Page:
That is the very question I have asked myself – not only in relation to Jim Packer faced with the Diocese of New Westminster (i.e. Vancouver), but in relation to many of my close friends in various dire situations in the United States and in other parts of Canada as well. I want to assure such friends, many of whom are in regular email correspondence with me, that nothing I have said takes away at all from my strong and consistent support for them, my prayers for them, my desire that a solution be found to the appalling situation that so many have faced, AND (please note) a lot of hard work, necessarily behind the scenes, on their behalf. It is simply untrue to suggest that I and others have done nothing to help the beleaguered orthodox in America; I call to witness the vitriol I have received from revisionist journalists on several occasions over the last few years! I have taught and lectured in the USA many times over many years (to the point where some of my detractors sneer at me for it). I am very well aware, as many in England are not, of the almost incredible situations that people face for the sole crime of continuing to preach and teach the orthodox faith in Jesus Christ as the true and only Saviour, the final revelation of the one true God, and the standards of behaviour which Christians around the world have taught, and tried to live up to, for 2000 years. Since this is my own position, too, and since I do not regard the recent innovations in the USA and Canada as ‘allowable local options’, or as ‘secondary matters’ upon which we can ‘agree to differ’, I continue to stand where I have always stood, that is, shoulder to shoulder with those in the USA who have suffered much for the sake of their allegiance to this same gospel and standard of behaviour. I fully agree with those who say that the innovations which came to their head in 2003 are the symptom of a much deeper doctrinal and spiritual malaise, and that it is tragic that this has been allowed to develop in North America in particular (though elsewhere as well to a lesser extent) to the point where things that two generations ago were unthinkable to almost any Christians anywhere in the world are now not only thinkable but taught as necessary doctrines to be enforced (without irony; but then apart from Stephen Colbert there doesn’t seem to be that much irony in North America just now) with the full rigour of canonical and legal processes which were designed to protect, not to attack or undermine, biblical and theological orthodoxy. All this I have taken for granted. Those who know me personally have not, I think, ever doubted that this is where I stand.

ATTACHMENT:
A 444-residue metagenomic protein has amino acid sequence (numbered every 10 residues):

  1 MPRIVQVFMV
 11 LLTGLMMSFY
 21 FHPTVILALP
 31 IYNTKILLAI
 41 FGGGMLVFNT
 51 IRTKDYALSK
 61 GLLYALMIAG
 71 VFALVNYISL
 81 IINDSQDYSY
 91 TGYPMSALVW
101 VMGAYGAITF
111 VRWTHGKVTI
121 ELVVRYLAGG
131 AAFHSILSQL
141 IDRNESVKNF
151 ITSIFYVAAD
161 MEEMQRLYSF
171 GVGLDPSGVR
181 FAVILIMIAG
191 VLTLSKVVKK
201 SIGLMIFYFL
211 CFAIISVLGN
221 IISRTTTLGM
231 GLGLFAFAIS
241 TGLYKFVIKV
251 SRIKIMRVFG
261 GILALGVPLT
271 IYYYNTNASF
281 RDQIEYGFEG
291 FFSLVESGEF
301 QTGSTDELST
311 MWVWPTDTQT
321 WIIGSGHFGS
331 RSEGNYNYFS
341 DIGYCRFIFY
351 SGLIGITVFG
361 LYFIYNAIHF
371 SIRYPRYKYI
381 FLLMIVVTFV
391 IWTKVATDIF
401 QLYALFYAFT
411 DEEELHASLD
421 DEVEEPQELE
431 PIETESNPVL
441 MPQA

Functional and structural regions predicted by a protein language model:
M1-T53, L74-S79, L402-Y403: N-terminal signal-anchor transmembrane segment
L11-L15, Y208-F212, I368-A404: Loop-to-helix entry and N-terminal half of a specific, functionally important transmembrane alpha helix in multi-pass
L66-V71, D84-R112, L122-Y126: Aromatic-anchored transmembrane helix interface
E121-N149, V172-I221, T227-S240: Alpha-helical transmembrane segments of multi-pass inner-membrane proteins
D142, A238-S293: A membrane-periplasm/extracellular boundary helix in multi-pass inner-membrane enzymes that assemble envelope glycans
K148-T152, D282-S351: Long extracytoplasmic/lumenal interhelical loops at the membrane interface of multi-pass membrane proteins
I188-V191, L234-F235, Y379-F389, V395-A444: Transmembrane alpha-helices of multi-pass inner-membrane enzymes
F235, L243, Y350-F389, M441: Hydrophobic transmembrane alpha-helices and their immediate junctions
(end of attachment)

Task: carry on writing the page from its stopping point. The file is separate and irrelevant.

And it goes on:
Why then am I anxious about GAFCON even on a generous reading? And why have I been so critical of it once I heard what was said at All Souls last Tuesday, especially by the Archbishop of Sydney?

Basically, as I made crystal clear on the BBC ‘World at One’ programme last Thursday, there is an enormous difference between the USA situation and the English situation. Some of the leaders of GAFCON are trying to impose on England a regime whose only validity (if any) is that it offers an emergency measure for the situation in the USA and Canada.

The problem is that GAFCON is addressing (at least) three quite different issues:

  • a.The real, substantial and scandalous situation in the USA and Canada;
  • b.The African sense that it’s time for leadership to come from black Africa rather than white N Atlantic;
  • c.The belief among a VERY SMALL group of hard-line right-wing English evangelicals (including in Sydney, Australia) that they are called to take over the C of E by aggressive planting of new churches under the nose even of existing evangelical churches and bishops, and insisting that they are the only real ‘evangelicals’, that they alone are true to scripture.